Film, Times & Events: Week of August 22

Santa Cruz area movie theaters >

 

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Whether you live by the Vogue bible or choose to go into your day wearing what you slept in, odds are you wear clothes.
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Locavores Only

Farm dinners at Route 1 Farms and the Homeless Garden Project expand the revolution

 

How should Santa Cruz develop downtown around the San Lorenzo River?

Santa Cruz | Artist/Show Promoter

 

Best of Santa Cruz County

The 2013 Santa Cruz County Readers' Poll and Critics’ Picks It’s our biggest issue of the year, and in it, your votes—more than 6,500 of them—determined the winners of The Best of Santa Cruz County Readers’ Poll. New to the long list of local restaurants, shops and other notables that captured your interest: Best Beer Selection, Best Locally Owned Business, Best Customer Service and Best Marijuana Dispensary. In the meantime, many readers were ever so chatty online about potential new categories. Some of the suggestions that stood out: Best Teen Program and Best Web Design/Designer. But what about: Dog Park, Church, Hotel, Local Farm, Therapist (I second that!) or Sports Bar—not to be confused with Bra. Our favorite suggestion: Best Act of Kindness—one reader noted Café Gratitude and the free meals it offered to the Santa Cruz Police Department in the aftermath of recent crimes. Perhaps some of these can be woven into next year’s ballot, so stay tuned. In the meantime, enjoy the following pages and take note of our Critics’ Picks, too, beginning on page 91. A big thanks for voting—and for reading—and an even bigger congratulations to all of the winners. Enjoy.  -Greg Archer, EditorBest of Santa Cruz County Readers’ Poll INDEX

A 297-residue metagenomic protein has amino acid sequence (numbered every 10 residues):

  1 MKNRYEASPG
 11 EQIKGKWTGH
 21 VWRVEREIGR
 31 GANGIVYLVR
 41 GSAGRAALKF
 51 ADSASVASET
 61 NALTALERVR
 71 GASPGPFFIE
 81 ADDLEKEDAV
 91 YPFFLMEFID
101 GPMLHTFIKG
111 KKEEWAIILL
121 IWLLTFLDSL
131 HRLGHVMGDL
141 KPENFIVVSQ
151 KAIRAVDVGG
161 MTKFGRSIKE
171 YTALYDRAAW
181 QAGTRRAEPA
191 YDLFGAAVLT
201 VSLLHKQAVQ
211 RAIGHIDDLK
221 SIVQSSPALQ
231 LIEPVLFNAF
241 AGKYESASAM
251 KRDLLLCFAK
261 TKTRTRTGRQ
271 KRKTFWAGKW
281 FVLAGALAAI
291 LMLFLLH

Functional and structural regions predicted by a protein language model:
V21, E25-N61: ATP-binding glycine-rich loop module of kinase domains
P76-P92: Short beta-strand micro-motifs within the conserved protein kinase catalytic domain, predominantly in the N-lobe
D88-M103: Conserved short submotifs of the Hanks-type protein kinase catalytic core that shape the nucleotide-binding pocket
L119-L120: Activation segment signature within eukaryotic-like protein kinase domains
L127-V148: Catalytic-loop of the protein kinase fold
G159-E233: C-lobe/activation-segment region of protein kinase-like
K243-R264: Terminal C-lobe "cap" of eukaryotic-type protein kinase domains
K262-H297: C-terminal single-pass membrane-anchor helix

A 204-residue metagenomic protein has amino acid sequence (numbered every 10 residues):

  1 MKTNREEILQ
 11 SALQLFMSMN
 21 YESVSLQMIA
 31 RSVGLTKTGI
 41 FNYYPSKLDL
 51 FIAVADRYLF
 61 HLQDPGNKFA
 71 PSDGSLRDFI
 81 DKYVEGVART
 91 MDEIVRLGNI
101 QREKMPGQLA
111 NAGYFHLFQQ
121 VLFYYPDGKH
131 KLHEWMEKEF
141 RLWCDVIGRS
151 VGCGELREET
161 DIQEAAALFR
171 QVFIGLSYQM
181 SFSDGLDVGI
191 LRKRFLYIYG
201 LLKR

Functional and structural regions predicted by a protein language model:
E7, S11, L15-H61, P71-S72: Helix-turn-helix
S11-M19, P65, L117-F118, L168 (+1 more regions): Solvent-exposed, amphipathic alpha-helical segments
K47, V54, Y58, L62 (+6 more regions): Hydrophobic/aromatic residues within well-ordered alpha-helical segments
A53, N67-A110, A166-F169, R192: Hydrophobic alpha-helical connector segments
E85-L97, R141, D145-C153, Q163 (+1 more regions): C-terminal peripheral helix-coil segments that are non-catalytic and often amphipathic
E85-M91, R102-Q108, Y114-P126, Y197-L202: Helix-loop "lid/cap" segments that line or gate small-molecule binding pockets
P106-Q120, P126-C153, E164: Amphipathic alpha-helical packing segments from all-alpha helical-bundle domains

Clowning Around With Armitage Chardonnay

Four of us headed to Brandon Armitage’s new tasting room in Aptos Village recently to try his well-made wines.